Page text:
When is the best time to use songs in a classroom for young learners?
2019-05-08 Elizaveta Pachina Alumni Experiences
I was an English teacher in Japan for over three and a half years. In that time, I gained a lot of experience teaching young learners. My students were aged from two to fourteen. As I taught these students, I learned a lot about how songs can be used effectively in the classroom. Songs can be used to teach sentence structure, routines, vocabulary, and help aid the understanding of instructions in the classroom.
This post was written by our TEFL certification graduate Megan B.
Before students can even grasp the language, they can understand rhythm and music. When teaching the youngest students (two years old), we used a lot of chants. Chants are not necessarily music but work much in the same way. Generally, these chants all had the same rhythm but used different vocabulary in every lesson. Furthermore, each lesson included a different structure. Some included a question and answer structure, while others were propositional utterances and responses. For example, we would practice, “Who is that?” with varying answers such as, “That’s my mom/brother/grandpa!” Similarly, “Wow! That car is orange!” with the response, “It’s cool!” Understandably, two-year-olds can barely communicate in their native language, so their lessons mainly focused on building listening skills.
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In the preschool age classes, ages three to six, we used songs in almost every part of the lesson. We used music to say hello and to talk about the weather of the day. In other words, for casual conversation techniques. The problem with this was that students memorize that response and don’t really know how to express their feelings in another way. For example, the question, “How are you?” only received an “I’m fine! How are you?” response. This response became so ingrained in memory that it would often be the quick response to “Hello!” Similarly, there was a song to ask about the weather. We’d sing, “How’s the weather?” and sing back, “It’s sunny/rainy/snowy/etc.” However, the weather was so often nice, that even when the weather was bad, students would still make mistakes and sing, “It’s sunny!” As such, they’re still practicing sentence structure and vocabulary. In short, singing songs is great for memorization, but at times that memorization can become confusing for students should there be a change.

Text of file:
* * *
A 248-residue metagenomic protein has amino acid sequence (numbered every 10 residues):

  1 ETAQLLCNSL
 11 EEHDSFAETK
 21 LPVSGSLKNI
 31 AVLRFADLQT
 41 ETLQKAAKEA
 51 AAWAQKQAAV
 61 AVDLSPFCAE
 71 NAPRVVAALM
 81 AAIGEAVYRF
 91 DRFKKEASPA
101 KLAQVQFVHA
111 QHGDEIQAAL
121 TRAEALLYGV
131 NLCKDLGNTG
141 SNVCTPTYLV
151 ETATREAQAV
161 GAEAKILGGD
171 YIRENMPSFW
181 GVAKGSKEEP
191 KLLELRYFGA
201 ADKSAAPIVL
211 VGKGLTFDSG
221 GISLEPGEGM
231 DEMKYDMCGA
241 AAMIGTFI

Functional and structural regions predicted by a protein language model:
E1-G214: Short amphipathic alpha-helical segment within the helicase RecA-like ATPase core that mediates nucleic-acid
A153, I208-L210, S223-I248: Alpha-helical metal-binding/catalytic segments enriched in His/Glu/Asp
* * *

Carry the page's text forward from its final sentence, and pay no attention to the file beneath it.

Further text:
Other parts of the lessons were used more for study purposes. As part of the lesson structure, we sang the ABC’s. We also practiced using songs with the Total Physical Response methods to practice the alphabet. We’d sing songs using gestures and make the shape of letters with our bodies. In addition to letter recognition, we would practice phonics skills using flashcards. Singing the letter sounds really helped students remember them. In fact, singing the tune and asking any letter students would be able to answer quickly. The human mind is always searching for patterns and music has a lot of patterns which makes it easy for many students to memorize information.
In addition, the classroom used a simple song to indicate when students should be moving on and preparing for the next task. Sung to a simple tune, “Put away, take your things/book/cards/etc and put away.” would signal to the students that the current task was finishing. As in any class, students get distracted. They may argue about who won a game, or who has a cooler pencil case, but anytime they heard this song, their attention immediately refocused and they were ready to participate in class again. So, this song taught them routines and helped them learn classroom instructions. Songs and music have a definite advantage with younger students. They don’t get embarrassed in front of their peers and are more likely to participate.
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The next group of children is school-aged, from ages seven to twelve. For this age group, the lesson plan called for a section of the class to be dedicated to a song which dealt with the language of the unit. It contained the structures and vocabulary that the students practiced. As a result, students had to perform tasks as they listened to the song. I found these students to have more variation. One class at one level really loved songs in the classroom and would stand up, sing along, dance, and follow instructions given such as “clap when you hear an animal”. While another class at the same level hated it and wouldn’t move at all. The oldest students in this group would sometimes beg for the song not to be played, while other students would do the tasks, albeit begrudgingly. In any case, there are far fewer songs in the lessons at this age group.
The final group of students was junior high school students, who were twelve to fourteen years old. This is a little older than what ITTT classifies as a young learner, but at our language school, they were still too young to be placed with adult students. These special courses developed specifically for junior high school students had so songs or music in the classroom.
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In conclusion, any time is a good time to use music and songs in the classroom. It is a great way to engage students and make class fun and interesting. However, teachers should be aware of their students in any age group. As the students are older and starting to be more aware of their own likes and dislikes, and what their classmates think, it will affect the classroom. If a student doesn’t want to sing or participate in a musical activity, they should not be forced to do so. Forcing students may damage their motivation and trust in the teacher.
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